Whilst the cycling world goes mad over carbon Stumpjumpers this, EVO that, high-end shocks and bikes that cost a lot more than most of us have in our bank accounts at any one time, we took the opportunity to have a closer look at the 2019 Specialized Stumpjumper Comp Alloy 29. As it says on the tin, it's made of aluminium and costs £2,500 making it the second cheapest Stumpy you can buy.
Late last week we took Georgia from Specialized out on a guided tour of our local trails and in return she brought us one of the new Stumpjumpers the internet has gone mad for recently. We wanted to take a look at an alloy version of the bike as we reckon they might be a pretty popular sight out on the trails.
As you will have read in our previous article on the new Stumpjumper, the bike has had a full makeover for 2019 (yes, this is a 2019 bike already....). There are two travel options available, the regular Stumpjumper with 140mm of rear travel and 150mm forks and an ST, (code for short travel) version with 120mm at the rear and 130mm up front. We've got the regular Stumpy here, the longer travel of the two, which gets the same geometry as its carbon brothers the Comp Carbon, the Expert and the S-Works and also still has the flip chip and therefore the same adjustable geometry.
The Alloy Comp 29 also comes in a 27.5" wheeled version and there's a women's specific bike too, all for the same price of £2,500. For that money, you get Fox Float Rhythm 34 forks with a 51mm offset and a Fox Float DPS Performance shock with Specialized's Rx Trail Tune. Spesh say this is a tune they developed specifically for the Stumpjumper: "Suspension performance is highly dependent on frame, wheel, and rider size, so we use our Rx Tune to get each bike to land in the middle of the adjustment spectrum, and this gives you the biggest possible range to fine-tune your ride. Another focal point of the tune was matching the suspension characteristics between wheel sizes—we developed a specific Rx Tune for each platform. So, no matter what wheel size you prefer, you’ll get perfectly linear suspension." We plan to get a couple of different bikes in for test so it will be interesting to see what this means out on the trails and in comparison to each other too.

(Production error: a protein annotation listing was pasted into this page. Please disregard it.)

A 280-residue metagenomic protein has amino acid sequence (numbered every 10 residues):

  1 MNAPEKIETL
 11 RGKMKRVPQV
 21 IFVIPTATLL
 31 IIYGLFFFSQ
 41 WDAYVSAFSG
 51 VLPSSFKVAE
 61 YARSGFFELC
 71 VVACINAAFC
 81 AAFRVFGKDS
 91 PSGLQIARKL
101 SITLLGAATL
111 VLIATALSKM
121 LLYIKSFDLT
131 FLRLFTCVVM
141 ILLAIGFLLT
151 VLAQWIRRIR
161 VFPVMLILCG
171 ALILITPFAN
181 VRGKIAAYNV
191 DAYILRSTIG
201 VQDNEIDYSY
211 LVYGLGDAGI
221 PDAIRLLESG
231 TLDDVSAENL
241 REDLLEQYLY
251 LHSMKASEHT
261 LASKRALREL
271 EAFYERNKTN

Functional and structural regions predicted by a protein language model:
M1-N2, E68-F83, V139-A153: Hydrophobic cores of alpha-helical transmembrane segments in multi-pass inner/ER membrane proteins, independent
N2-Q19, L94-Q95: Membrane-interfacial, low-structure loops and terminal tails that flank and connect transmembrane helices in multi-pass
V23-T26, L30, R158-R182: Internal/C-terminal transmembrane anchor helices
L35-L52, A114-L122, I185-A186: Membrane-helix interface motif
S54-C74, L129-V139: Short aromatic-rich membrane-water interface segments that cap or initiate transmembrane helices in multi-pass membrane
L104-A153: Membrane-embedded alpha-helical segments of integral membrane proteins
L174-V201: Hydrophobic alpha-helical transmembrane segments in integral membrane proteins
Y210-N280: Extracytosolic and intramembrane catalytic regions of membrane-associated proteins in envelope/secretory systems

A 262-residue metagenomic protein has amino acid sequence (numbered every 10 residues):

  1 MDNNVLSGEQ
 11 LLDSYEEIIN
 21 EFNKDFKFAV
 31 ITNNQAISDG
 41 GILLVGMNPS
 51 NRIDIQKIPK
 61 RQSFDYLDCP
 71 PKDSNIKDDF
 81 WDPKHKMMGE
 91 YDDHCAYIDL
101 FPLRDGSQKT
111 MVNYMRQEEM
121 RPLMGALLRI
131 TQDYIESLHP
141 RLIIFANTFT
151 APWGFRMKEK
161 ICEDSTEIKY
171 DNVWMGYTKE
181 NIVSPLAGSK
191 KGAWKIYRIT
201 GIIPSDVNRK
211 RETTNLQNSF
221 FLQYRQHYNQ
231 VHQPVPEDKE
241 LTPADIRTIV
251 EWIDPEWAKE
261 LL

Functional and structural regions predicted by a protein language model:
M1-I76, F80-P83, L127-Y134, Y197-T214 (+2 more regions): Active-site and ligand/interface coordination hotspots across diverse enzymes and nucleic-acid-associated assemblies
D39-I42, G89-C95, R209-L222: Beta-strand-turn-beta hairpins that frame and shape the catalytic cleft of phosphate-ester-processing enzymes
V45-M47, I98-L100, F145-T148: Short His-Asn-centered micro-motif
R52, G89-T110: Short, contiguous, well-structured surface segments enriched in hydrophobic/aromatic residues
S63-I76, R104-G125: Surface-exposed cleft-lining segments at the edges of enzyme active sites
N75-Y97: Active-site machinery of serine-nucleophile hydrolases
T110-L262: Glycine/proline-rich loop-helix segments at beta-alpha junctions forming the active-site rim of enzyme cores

The alloy frame is still asymmetrical like the carbon version, reminiscent of the brands downhill bike, the Demo.
The alloy bike also benefits from the ribbed chainstay protector which Georgia told us has been developed using slow-motion footage of the chain in action when riding downhill. The brand identified the areas of the chain which impacted on the chainstay and designed this rubber protector with raised hollow blocks to dampen the noise and stop the chain slap and make a quiet ride, check out the video above.
The drivetrain on this Comp model is a mix of Shimano and Race Face kit with an SLX 11-46t cassette and an XT mech paired with a 30T chainring and Race Face Aeffect cranks. Shimano takes care of the braking with SLX brakes and a 200mm rotor up front. You might also be pleased to hear the bike has a threaded bottom bracket too!
Specialized have specced the Comp with their Roval Traverse rims which have a 29mm internal diameter, onto which is a Butcher GRID 2.6" tyre up front and a Purgatory GRID 2.6" at the rear. The cockpit comprises of Spesh own brand parts; the uber comfy (for ladies and gents) Phenom saddle, 780mm wide bars and various size dependant grips.
At the lower end of the price range the Stumpjumper's get X-Fusion dropper posts rather than the new longer 160mm Command posts to keep costs down. On the size small bikes there will be 125mm droppers but the rest of the sizes get a decent 150mm of drop.
The aluminium models will be the first to land in a bike shop near you, followed by the carbon bikes. That's good news for us, we are looking forward to getting the alloy models in for test, a women's version included.
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